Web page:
"Yet despite the success of advisers, [emphasis added] the Army and Marine Corps still have a habit of sending their least capable troops to fill these positions." (Moulton praises advisers and disses the regular units.]
What I take away from these pieces is a renewed faith in the persistence of the military mind-set. Much as I've said about FBI agents, the military is macho, gung-ho. But it's also political, so it doesn't want flack from politicos. Consequently, most of the best and brightest head off to combat units, which is prerequisite to higher command. That means they look down on advisers, giving them less support. It also means they huddle in base camps, well protected against insurgents, but possibly less effective in winning the war. (I say "possibly" because I'm not convinced anyone really knows much about insurgencies.
Tuesday, September 12, 2006
In his New York Times column yesterday (TimesSelect subscription required), Frank Rich discussed a photograph taken by Magnum photographer Thomas Hoepker on Sept. 11, 2001, showing a group of young people chatting on the Brooklyn waterfront, apparently indifferent to the scene of destruction across the river. Slate has reproduced the photograph below, which the Times did not print with the column.Shankar Vedantam in the Post discusses research on how people react in crisis:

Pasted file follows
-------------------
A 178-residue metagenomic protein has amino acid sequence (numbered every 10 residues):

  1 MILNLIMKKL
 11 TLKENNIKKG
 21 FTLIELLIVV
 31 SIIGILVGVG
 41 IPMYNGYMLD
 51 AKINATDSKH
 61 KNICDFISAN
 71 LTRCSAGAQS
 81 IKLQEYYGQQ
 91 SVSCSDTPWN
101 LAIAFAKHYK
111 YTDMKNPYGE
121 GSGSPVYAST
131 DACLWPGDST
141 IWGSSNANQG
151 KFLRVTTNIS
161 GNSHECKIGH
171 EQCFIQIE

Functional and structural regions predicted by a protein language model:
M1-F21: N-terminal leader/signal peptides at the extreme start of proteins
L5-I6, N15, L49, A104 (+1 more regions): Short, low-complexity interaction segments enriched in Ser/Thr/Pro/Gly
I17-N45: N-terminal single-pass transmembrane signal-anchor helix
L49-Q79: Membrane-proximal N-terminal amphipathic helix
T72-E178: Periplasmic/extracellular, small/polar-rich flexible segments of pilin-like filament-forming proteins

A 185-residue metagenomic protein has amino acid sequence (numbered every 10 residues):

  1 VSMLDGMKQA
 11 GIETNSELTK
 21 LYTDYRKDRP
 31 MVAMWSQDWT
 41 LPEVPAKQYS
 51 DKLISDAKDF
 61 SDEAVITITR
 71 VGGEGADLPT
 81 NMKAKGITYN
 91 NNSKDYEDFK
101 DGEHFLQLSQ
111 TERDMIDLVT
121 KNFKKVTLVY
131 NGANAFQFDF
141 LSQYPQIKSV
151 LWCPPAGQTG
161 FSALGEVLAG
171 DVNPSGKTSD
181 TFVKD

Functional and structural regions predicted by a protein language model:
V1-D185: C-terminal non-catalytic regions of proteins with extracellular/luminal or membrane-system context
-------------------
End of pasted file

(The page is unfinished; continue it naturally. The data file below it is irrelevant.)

"Human beings in New York, Sri Lanka and Rhode Island all do the same thing in such situations. They turn to each other. They talk. They hang around, trying to arrive at a shared understanding of what is happening."His discussion is in terms of how we can be slow to react to alarms--we have to understand whether this is a fire drill or a real fire, etc. etc.
I'd suggest Vedantam's article explains the photo--the people are looking at each other as the towers burn in the background, but they're trying to understand, not discussing last night's bar scene.
Monday, September 11, 2006
Of course, cats can be curious and dogs somnolent, but today I prefer my image.
Tuesday, September 05, 2006
Monday, September 04, 2006
"For years, economists have taught their students a simple maxim: As employers hunt for workers, they want to get the best talent at the lowest price.The piece goes on to cite some research showing that the output of law associates can't be measured, so they get rated based on hours worked. Which leads to the rate race as described by many lawyer-writers. I'm struck me two ways:
According to this theory, whether employees want to work long hours or short hours, employers have an incentive to accommodate them, because asking people to do something they don't want to do raises the price of labor -- workers demand more compensation.
On this Labor Day, consider a paradox: Millions of Americans say they feel overworked and stressed out. Many say they want to work fewer hours and find a better balance between responsibilities at home and work. Given that people have been saying this for quite a while, employers should have figured out by now that they can save money by being more flexible in workplace arrangements."